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Or work Redemption for mankind, whose fins
Full weight must be transferr'd upon my head,
Yet neither thus dishearten’d or dismay’d,
The time prefix'd I waited, when behold
The Baptist (of whose birth I oft had heard,
Not knew by sight) now come, who was to come
Before Messiah and his way prepare.
I as all others to his Baptism came,
Which I believ'd was from above; but he
Straight knew me, and with loudest voice proclaim'd
Me him (for it was shewn him so from Heav'n)
Me him whose Harbinger he was;

and first
Refusd on me his Baptism to confer,
As much his greater, and was hardly won:
Bụt as I rose out of the laving stream,
Heav'n open'd her eternal doors, from whence
The Spirit descended on me like a Dove,
And last the fum of all, my Father's voice,
Audibly heard from Heav'n, pronounc'd me hiss
Me his beloved Son, in whom alone
He was well pleas'd; by which I knew the time
Now full, that I no more should live obscure,
But openly begin, as best becomes

The

The Authority which I deriv'd from Heav'n.
And now by some strong motion I am led
Into this Wilderness, to what intent
I learn not yet, perhaps I need not know;
For what concerns my knowledge God reveals.

So spake our Morning Star, then in his rise,
And looking round on every side beheld
A pathless Defart, dusk with horrid shades;
The

way he came not having mark’d, return
Was difficult, by humane steps untrod;
And he still on was led, but with such thoughts
Accompanied of things past and to come
Lodg’d in his breaft, as well might recommend
Such Solitude before choicest Society.
Full forty days he pass’d, whether on hill
Sometimes, anon in shady vale, each night
Under the covert of some ancient Oak,
Or Cedar, to defend him from the dew,
Or harbour'd in one Cave, is not reveald;
Nor tasted humane food, nor hunger felt
Till those days ended, hunger'd then at last
Among wild Beasts: they at his fight grew mild,
Nor sleeping him nor waking harm’d, his walk

The

The fiery Serpent fled, and noxious Worm,
The Lion and fierce Tiger glar'd aloof.
But now an aged man in Rural weeds,
Following, as seem'd; the quest of some stray Ewe,
Or wither'd sticks to gather; which might serve
Against a Winters day when winds blow keen,
To warm him wet return'd from Field at Eve,
He saw approach, who first with curious eye
Perus'd him, then with words thus utter'd spake.

Sir, what ill chance has brought thee to this place
So far from path or road of men, who pass
In Troop or Carayan, for single none
Durst ever, who return'd, and dropt not here
His Carcass, pind with hunger and with droughth.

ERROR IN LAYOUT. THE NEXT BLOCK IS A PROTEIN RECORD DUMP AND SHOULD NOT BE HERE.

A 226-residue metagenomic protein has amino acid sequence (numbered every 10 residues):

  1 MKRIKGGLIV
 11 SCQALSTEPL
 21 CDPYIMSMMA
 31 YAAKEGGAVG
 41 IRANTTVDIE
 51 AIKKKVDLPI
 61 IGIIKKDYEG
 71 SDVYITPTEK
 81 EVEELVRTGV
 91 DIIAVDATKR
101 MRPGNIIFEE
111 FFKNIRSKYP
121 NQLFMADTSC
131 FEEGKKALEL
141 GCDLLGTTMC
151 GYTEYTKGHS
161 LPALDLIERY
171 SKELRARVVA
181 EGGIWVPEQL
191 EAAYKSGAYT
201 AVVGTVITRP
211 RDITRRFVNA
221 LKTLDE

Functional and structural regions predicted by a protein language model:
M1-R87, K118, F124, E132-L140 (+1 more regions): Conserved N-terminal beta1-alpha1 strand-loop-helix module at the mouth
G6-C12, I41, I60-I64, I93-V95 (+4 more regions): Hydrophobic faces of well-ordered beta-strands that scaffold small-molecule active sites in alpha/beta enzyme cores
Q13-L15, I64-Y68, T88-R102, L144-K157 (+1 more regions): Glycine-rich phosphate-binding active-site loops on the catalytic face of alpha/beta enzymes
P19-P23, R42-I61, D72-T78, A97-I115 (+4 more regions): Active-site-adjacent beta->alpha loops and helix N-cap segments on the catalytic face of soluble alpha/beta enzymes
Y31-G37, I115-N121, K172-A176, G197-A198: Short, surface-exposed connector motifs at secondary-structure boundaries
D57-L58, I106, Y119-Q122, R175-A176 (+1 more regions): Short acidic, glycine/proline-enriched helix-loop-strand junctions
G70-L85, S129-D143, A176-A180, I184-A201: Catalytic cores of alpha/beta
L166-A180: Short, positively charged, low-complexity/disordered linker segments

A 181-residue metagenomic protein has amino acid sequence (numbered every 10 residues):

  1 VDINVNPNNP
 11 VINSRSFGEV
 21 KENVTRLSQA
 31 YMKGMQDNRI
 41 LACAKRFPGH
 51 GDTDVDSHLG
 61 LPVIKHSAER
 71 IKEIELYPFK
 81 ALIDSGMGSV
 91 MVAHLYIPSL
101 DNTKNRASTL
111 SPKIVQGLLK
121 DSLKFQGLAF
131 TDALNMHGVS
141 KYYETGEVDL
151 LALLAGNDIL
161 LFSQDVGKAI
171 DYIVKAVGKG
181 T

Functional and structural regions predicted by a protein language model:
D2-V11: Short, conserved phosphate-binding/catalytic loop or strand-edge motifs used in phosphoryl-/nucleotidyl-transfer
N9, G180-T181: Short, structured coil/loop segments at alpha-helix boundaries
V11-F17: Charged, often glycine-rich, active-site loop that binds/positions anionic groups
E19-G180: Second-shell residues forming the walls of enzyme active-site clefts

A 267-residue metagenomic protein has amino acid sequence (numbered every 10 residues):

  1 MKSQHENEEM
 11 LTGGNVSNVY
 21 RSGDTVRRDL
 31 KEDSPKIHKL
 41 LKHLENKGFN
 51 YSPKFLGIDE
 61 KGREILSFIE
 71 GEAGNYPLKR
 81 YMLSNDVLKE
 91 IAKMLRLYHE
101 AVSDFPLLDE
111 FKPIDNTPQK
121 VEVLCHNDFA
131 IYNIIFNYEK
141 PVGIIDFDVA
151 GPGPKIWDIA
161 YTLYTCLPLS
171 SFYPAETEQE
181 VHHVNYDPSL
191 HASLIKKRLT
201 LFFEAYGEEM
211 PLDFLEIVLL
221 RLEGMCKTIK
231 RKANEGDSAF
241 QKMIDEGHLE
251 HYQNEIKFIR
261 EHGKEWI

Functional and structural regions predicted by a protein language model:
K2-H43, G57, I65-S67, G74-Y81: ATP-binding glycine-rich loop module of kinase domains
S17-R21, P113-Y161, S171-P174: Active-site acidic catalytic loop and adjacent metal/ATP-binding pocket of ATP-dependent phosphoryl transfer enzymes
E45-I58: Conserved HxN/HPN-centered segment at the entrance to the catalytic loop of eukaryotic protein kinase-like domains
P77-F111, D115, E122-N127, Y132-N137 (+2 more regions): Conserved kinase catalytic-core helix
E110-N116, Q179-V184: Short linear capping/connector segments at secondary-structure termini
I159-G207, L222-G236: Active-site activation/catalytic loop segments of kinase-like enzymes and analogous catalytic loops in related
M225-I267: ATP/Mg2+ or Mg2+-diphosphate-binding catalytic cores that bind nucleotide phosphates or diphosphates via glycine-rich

I ask the rather, and the more admire,
For that to me thou seem'ft the man, whom late
Our new baptizing Prophet at the Ford
Of Jordan honour'd so, and callid thee Son
Of God; I saw and heard, for we sometimes
Who dwell this wilde, constrain'd by want, come
To Town or Village nigh (nighest is far)

[forth Where ought we hear, and curious are to hear, What happ'ns now; Fame also finds us out.

To

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To whom the Son of God. Who brought mehiWill bring me hence, no other Guide I seek. [ther |

By Miracle he may, reply'd the Swain, What other

way

I see not, for we here,
Live on tough roots and stubs, to thirst inur'd
More than the Camel, and to drink
Men to much misery and hardship born
But if thou be the Son of God, Command
That out of these hard ftones be made thee Bread;
So shalt thou fave thy self and us relieve
With Food; whereof we wretched seldom taste.

He ended, and the Son of God reply'd.
Think’ft thou such force in Bread? is it not written
(For I discern thee other than thou seem'st)
Man lives not by Bread only, but each Word
Proceeding from the mouth of God; who fed
Our Fathers here with Manna; in the Mount
Moses was forty days, nor cat nor drank,
And forty days Elijah without food
Wandred this barren waste, the fame I now:
Why dost thou then suggest to me distrust,
Knowing who I am, as I know who thou art?

Whom

Whom thus answer'd th’ Arch Fiend now undis'Tis true, I am that Spirit unfortunate,

[guis'd. Who leagu'd with millions more in ralh revolt Kept not my happy Station, but was driv'n With them from Bliss to the bottomless deep, Yet to that hideous place not so confin'd By rigour unconniving, but that ofc Leaving my dolorous Prison I enjoy Large Liberty to round this Globe of Earth, Or range in th’Air, nor from the Heay’n of Heav'ns Hath he excluded

my

resort sometimes.
I came among the Sons of God, when he
Gave

up
into
my

hands Uzzean Job
To prove him, and illustrate his high worth;
And when to all his Angels he propos'd
To draw the proud King Ahab into fraud
That he might fall in Ramoth, they demuring;
I undertook that Office, and the tongues
Of all his flattering Prophets glibb’d with lies
To his destruction, as I had in charge.
For what he bids I do; though I have lost
Much lustre of my native brightness, loft
To be beloy'd of God, I have not loft
C

To

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